Mr. Clark, grief stricken and confused, continues to wander the hallways, shooting a nurse, a security guard, and other random victims. He is shown reloading his weapon on several occasions. We learn late in the episode that he bought a lot of ammunition because “it was on sale”. The firearm, which appears to be a standard 9MM automatic was purchased a few days before the shooting in a “Super-Saver” on Aisle 8. What isn’t explained is how he managed to also buy several additional magazines, since this are not sold outside of gun store specialty shops.
Police arrive, and immediately establish a perimeter around the hospital. The “incident commander” appears to be a beat cop, takes charge and waits for SWAT units to arrive. When they do, a five man team enters the building and begins to clear each floor one at a time, evacuating patients and doctors as each floor is swept for the gunman.
Pure fiction. The correct response to an active shooter situation would be for arriving units to immediately enter the building in small units and seek out the gunman. Police are now routinely trained to deal with Active Shooter scenarios. Loss of life is minimized if the gunman is actively engaged and neutralized by arriving officers.
It’s also true that the first officer on the scene would assume control, and become the “Incident Commander” under the standard ICS response. But he would quickly pass that duty off to a superior officer as the incident progressed and other units arrived.
Clark finally finds the object of his rage, “Dr. Shepard” in the interior breezeway of the stage. Shepard attempts to calm the shooter, and seems to be reaching him. But their moment of calm is interrupted by a young resident, and Shepard is promptly shot in the chest. The gunman then turns the gun on the young surgeon. She rattles off a description of her life, telling Clark the names of her father, mother, and sisters. She describes her life on a farm, growing up as a child, and doing anything in her power to make herself seem like a human being to the attacker.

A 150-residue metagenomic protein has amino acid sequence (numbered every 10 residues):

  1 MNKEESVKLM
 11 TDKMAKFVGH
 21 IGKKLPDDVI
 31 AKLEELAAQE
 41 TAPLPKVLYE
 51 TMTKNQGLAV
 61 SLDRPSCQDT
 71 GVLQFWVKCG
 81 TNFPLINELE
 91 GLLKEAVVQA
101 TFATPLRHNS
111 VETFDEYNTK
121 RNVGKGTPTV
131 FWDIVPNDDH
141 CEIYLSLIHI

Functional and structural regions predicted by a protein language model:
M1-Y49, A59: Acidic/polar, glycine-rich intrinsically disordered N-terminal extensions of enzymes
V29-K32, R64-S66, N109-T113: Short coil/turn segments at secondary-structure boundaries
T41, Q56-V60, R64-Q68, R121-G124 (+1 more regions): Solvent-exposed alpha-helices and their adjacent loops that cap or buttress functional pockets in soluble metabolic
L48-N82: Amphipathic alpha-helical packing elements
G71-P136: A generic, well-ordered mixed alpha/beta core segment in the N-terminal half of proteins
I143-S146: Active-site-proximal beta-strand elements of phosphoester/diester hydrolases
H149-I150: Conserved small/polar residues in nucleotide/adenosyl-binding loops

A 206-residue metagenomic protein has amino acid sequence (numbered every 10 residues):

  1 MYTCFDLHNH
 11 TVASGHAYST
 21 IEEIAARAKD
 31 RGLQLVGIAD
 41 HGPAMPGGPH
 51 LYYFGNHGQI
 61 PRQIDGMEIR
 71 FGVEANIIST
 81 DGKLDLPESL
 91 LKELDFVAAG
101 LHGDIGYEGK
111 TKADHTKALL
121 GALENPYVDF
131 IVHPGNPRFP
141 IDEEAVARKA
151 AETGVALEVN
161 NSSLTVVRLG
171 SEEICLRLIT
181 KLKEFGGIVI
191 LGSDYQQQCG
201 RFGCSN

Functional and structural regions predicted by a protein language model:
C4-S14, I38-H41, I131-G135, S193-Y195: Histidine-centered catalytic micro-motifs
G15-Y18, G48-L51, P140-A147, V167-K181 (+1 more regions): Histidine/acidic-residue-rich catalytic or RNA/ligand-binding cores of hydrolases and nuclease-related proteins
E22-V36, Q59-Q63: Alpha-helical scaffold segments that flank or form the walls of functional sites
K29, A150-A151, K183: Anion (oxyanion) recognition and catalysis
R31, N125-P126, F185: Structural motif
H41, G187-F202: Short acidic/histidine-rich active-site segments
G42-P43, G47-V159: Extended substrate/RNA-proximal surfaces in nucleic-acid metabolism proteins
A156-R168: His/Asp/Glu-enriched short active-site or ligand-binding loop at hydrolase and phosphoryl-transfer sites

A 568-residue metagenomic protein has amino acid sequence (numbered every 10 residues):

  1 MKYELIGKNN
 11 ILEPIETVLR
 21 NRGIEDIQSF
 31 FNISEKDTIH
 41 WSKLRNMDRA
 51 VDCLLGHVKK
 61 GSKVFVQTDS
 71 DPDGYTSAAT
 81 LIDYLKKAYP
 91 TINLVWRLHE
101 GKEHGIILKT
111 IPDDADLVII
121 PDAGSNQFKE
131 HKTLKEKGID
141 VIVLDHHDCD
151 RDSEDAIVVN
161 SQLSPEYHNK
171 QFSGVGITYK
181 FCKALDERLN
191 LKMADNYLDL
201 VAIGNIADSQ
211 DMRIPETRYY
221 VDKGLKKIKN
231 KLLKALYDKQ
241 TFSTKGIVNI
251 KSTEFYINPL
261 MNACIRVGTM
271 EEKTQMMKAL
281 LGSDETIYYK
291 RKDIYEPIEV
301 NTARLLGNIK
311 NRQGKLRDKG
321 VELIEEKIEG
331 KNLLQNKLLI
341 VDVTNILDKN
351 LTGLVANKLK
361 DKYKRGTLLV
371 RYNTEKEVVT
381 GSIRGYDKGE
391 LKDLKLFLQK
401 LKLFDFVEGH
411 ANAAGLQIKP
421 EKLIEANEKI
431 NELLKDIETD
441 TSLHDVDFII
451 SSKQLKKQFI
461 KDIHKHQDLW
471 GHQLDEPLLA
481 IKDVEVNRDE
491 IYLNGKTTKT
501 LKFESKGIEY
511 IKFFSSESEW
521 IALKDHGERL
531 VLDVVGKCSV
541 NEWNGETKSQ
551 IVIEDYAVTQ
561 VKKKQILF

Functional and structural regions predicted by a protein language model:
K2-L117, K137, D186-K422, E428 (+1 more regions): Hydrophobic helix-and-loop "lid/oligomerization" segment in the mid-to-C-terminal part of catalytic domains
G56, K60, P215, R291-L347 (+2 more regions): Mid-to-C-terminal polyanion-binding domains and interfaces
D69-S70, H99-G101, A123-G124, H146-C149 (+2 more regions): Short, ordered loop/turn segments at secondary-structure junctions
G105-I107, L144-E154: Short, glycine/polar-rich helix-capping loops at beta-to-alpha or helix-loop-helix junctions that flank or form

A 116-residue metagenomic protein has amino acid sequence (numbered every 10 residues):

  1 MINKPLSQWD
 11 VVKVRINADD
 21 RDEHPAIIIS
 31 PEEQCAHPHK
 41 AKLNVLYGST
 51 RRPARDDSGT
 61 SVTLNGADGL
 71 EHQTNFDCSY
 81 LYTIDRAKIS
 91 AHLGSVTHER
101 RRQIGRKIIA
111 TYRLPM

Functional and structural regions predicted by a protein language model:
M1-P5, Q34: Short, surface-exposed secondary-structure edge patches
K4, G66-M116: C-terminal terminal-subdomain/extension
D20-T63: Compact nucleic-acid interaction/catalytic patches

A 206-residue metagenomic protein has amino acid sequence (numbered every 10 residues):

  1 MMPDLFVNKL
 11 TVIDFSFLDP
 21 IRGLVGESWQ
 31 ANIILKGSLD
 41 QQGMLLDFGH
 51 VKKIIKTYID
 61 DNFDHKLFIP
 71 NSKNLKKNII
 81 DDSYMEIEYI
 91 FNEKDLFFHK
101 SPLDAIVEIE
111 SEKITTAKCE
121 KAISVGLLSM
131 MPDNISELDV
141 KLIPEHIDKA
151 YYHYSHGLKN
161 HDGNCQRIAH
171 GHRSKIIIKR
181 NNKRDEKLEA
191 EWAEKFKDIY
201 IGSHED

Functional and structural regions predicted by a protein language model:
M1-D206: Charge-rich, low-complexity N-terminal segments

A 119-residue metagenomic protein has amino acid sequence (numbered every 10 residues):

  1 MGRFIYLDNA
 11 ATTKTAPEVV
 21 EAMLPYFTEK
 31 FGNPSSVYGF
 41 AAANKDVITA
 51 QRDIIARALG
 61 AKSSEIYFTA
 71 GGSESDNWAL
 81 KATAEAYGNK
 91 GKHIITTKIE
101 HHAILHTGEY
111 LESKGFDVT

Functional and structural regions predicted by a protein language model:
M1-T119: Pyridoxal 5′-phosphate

Well, at least they got this part right. Accounts of several active shooter incidents have demonstrated that these killers tend to dehumanize their victims, and that they can sometimes be convinced not to shoot if the victim can make themselves seem “human”. Another effective technique is to simply verbally confront the shooter, and order them to stop the rampage.
Several times during the show, potential victims are within easy reach of the killer, and even when they have an opportunity, no one physically confronts Clark or attempts to disarm him.
At one point in the show, Clark is preparing to kill young surgical resident, Lexy Gray, who actually “unplugged” his wife from life support. Clark holds Dr. Shepard, Dr. Webber, and Gray most responsible for his wife’s death. He calmly explains to her that he never meant to kill those other people, that he only wanted to kill the three of them.